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When our friend applied for a chef gig at the cooking department of a northern California community college, a board of evaluators gave him a pair of chicken breasts, a frugal selection of ingredients and said, “Create something.” He assessed his workspace and smiled. He saw white wine, chicken stock, butter, shallots and plenty of garlic. He dusted the breasts in flour and hocus-pocus, finished off the dish with a five-fingered pinch of chopped parsley and got the job.

Garlic chicken works. Its humble transcendence has conquered the world over – and the more garlic, the merrier. In provincial France they roast a chicken with no less than 40 cloves of garlic for poulet aux 40 gousses d’ail, while Oaxacans make pollo oaxaqueño con orégano y ajo with 30 cloves. Georgia’s breath-defying garlic chicken dish is called shkmeruli, named after the tiny Rachan village Shkmeri, where it is said to hail from.

shkmeruliThere are several legends surrounding the dish’s origins, but they all boil down to a host adding gobs of garlic to hide the age of the chicken – a ploy we know something about, for shkmeruli is both our must-order and quality control test for restaurants. It is the dish we insisted Gabriadze Cafe serve Anthony Bourdain when we lunched with him for Parts Unknown in 2016.

Traditionally shkmeruli is cooked and served in a ketsi, an earthenware casserole dish, with roasted chicken suffused in an ablution of garlic and dairy in the form of butter or milk. In Bourdain’s case, the waiter served pieces of grilled chicken on our plates then poured the milky sauce afterwards, which was great for the cameras, but shkmeruli scorns sophistication. We wanted Tony to revel in the joy of forking out a chunk of dripping chicken from a sizzling ketsi and spooning as much of the pungent virtue as he pleased. And then, over absorbing conversation, we would wipe the ketsi clean with chunks of tonis puri.

We have never eaten shkmeruli in its hometown, nor chatted with a cook from there, but we have left a trail of clean, garlicky chicken bones from nearby Oni all the way down to Ambrolauri. If the authentic recipe calls for milk or not, we cannot say.

We have never eaten shkmeruli in its hometown, but we have left a trail of clean, garlicky chicken bones from nearby Oni all the way down to Ambrolauri.

Zakhar Zakharich (sadly, no longer open) made an opulent version without milk or cream. The tender chicken, smothered in pressed garlic, was poached in a jacuzzi of chicken grease and butter. Aristaeus (RIP as well) had the astuteness to offer both kinds on their menu, claiming butter was the original.

Mariam Margvelidze, a winemaker from Sadmeli near Ambrolauri, said she had never had shkmeruli in butter, just in its own grease, although her family uses sour cream and – brace yourself – sometimes mayonnaise, her favorite.

When the pandemic came and ripped the tablecloth from under our world, we began the adventure of cooking shkmeruli ourselves, finding inspiration everywhere; from our wood burning Svanuri, to Darra Goldstein’s book, The Georgian Feast. Last week, we called Tekuna Gachechiladze for advice, as her shkmeruli at Khasheria always vanishes off the table before we even make our first toasts.

For ingredients, we had:
1 whole chicken
1 head garlic, chopped
1 thumb fresh ginger
1 cup milk (more or less)
1 cup heavy cream (more or less)
2 tbsp cold pressed sunflower oil
1tsp butter
1 tbsp ground coriander
1 tbsp red adjika paste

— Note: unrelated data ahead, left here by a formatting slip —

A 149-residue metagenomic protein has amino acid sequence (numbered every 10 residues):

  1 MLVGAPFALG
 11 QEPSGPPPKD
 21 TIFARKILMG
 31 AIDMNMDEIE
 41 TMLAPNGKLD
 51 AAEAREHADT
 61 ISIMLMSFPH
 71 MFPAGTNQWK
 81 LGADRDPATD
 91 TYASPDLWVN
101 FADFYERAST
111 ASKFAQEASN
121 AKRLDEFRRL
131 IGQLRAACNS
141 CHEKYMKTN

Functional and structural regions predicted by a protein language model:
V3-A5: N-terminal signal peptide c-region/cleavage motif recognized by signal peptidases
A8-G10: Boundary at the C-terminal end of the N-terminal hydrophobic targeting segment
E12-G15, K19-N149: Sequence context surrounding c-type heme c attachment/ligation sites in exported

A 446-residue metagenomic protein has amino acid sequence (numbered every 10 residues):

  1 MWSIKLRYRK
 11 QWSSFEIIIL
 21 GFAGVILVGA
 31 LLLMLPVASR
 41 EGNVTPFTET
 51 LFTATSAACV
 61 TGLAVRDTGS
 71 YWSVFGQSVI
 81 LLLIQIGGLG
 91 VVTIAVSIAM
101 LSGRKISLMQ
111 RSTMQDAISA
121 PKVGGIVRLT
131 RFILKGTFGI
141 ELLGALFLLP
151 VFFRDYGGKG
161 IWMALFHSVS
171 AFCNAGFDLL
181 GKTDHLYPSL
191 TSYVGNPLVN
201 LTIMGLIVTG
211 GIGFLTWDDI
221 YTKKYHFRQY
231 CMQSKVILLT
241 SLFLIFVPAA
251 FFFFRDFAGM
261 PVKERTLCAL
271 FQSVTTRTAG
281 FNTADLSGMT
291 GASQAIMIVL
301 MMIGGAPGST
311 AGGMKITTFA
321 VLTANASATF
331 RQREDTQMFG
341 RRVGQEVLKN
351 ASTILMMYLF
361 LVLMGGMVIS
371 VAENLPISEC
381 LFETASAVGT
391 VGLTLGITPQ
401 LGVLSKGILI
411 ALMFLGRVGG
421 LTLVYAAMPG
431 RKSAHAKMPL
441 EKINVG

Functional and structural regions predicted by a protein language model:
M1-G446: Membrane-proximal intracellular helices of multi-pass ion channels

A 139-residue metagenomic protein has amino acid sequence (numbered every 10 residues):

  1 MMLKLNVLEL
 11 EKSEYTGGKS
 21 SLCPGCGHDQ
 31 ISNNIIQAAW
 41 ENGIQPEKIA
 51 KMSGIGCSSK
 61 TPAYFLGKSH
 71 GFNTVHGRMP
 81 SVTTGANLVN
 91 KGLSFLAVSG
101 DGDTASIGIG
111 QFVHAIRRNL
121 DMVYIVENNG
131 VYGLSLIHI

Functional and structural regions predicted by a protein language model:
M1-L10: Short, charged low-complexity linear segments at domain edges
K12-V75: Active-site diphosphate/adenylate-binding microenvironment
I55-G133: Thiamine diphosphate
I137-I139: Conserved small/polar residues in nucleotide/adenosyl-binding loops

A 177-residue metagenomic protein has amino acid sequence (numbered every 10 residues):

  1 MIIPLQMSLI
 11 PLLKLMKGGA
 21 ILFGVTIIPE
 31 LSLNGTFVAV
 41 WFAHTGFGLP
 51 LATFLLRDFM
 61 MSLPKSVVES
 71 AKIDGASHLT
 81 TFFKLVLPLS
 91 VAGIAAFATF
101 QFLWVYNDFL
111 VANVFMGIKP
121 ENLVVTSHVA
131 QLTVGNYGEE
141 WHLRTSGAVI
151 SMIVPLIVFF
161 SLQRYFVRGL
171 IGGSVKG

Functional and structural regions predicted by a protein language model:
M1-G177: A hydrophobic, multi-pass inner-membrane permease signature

1tsp chopped fresh parsley
Salt and pepper to taste

We put some Hamlet Gonashvili on the music player for ambience and popped open a bottle of rkatsiteli (great with shkmeruli) before cutting our chicken into eighth pieces, plus wings (drumstick, thigh, and breasts in half) and seasoning it with salt, pepper and coriander. Our ketsi is in the village, so we heated a cast iron skillet, added the oil and browned the chicken, starting with the legs, as they need more time. We snuggled the breasts into the pan skin side down and added a good swig of wine after we flipped them, then slid the pan in the oven, preheated to 190 degrees C (375 degrees F) for about 45 minutes.

While the chicken was roasting, we poured more wine to contemplate the pièce de résistance and settled on one head of garlic plus three cloves for luck. We went with Tekuna’s method of adding ginger to the mix and might have used a vulgar garlic press, only because shkmeruli is a lewd dish, but we had just bought a brand new food processor we couldn’t wait to inaugurate.

Most recipes call for adding the raw garlic and milk towards the end, which is great if you have a flight the next morning and want to assure yourself both armrests. Tekuna likes to sauté the garlic and ginger for a minute or so until soft, then adds the milk and cream and mixes the adjika in. That’s what we did this time and we brought it all to a simmer for a minute and cut the fire.

We went with an equal measure of milk and cream – maybe a cup of each – enough to cover the chicken well, but not drown it. Salt and pepper to taste, but the chicken was well seasoned enough that we didn’t need much.

About five minutes or so before the chicken was ready, we took it out of the oven, poured the sauce over the bird and finished it in the oven. The chopped parsley went on before serving. We baked thick slices of Russet potatoes for a side dish, as they are great for sopping up the sauce from the skillet.

We slipped the first bites into our mouths, and the garlic released its subdued authority as we chewed on the tender chicken. Nailed it, but this time we would not forget. Draining our bottle into our glasses, we raised them and proposed a toast to Tekuna.

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Justyna Mielnikiewicz

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